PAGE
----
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the difference between people who grow and people who don’t

August 17, 2009

The interesting thing about watching people after they become Christians is that some people seem to skyrocket in spiritual maturity quickly, often surpassing the person that led them to Christ within a couple years, while others stay spiritual babies for decades.  You’ll see them 10 years later and they’re still the same spiritual children they were when you saw them last.

The difference isn’t…

  • Reading your Bible
  • Going to church
  • Having godly friendships
  • Prayer
  • A willingness to get rid of sin you see in your life

None of those things does much (if any) good if you don’t have this down – the difference between someone who matures in Christ and people who stay spiritual infants for 10 years is the ability to accept correction.  Proverbs 9 says, “Whoever rebukes a wicked man incurs abuse… rebuke a wise man and he will love you.”  Here’s the twofold fact:

  1. People who get mad when someone calls them out or corrects them stay spiritual babies forever.
  2. People who SEEK OUT others to rebuke and correct them grow like crazy.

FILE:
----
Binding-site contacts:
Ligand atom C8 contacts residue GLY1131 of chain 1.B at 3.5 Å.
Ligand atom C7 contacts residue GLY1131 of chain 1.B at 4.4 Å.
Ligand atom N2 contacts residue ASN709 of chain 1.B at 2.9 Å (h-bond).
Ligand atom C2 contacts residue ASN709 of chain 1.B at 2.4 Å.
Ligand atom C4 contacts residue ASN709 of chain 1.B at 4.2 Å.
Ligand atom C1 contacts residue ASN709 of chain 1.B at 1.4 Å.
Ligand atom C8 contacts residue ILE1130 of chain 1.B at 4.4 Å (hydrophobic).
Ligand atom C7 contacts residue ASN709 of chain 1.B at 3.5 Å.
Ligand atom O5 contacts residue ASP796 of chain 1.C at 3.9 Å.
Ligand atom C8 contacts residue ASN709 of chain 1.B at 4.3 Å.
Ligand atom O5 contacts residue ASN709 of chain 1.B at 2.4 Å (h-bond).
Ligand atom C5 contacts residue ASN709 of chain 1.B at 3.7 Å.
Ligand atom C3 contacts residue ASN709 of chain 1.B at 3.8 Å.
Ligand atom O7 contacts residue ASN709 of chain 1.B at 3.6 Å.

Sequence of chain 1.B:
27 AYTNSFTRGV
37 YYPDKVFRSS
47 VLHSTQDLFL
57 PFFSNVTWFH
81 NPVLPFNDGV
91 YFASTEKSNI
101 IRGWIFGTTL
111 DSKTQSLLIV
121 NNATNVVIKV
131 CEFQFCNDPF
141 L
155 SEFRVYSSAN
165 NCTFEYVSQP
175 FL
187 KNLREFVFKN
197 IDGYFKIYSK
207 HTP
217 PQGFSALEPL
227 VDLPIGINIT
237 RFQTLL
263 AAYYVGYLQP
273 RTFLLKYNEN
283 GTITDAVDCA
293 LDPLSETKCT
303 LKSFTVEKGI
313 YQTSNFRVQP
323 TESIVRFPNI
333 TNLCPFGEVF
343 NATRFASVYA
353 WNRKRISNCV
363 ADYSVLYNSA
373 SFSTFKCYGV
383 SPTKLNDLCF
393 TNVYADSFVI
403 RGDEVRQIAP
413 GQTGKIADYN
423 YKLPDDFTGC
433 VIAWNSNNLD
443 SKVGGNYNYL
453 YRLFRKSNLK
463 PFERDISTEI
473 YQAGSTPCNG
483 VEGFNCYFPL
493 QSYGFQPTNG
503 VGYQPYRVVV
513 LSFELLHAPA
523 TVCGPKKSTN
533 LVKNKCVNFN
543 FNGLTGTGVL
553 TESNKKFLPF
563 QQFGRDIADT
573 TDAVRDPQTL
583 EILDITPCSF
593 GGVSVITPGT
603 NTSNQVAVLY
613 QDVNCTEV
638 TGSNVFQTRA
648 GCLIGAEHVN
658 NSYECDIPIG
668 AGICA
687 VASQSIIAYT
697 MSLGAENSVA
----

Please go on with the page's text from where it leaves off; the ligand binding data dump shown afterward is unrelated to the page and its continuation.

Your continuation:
For people who earnestly desire to grow in Christ – seek out wise, godly people this week and ask them to tell you when they see patterns of sin in your life.  The best thing for my spiritual growth this year has been meeting with a couple godly men every Wednesday morning at 5:45am for accountability and ASKING them to call me out when they see sin.

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One Comment leave one →
  1. shelley permalink
    August 18, 2009 3:04 pm

    that sounds exactly like the development / maturity of children as they grow — as young ‘uns, they scream and cry and get mad when they are disciplined or rebuked, but as they mature, they are able to “take it” and even accept it as helpful in maturing them (sometimes!) And then there are the kids who never come to accept discipline — those are the ones who never quite grow up.

    My pride tells me that the kind of accountability of which you speak sounds scary. But necessary. Thanks for being so willing to lead by example, Josh.

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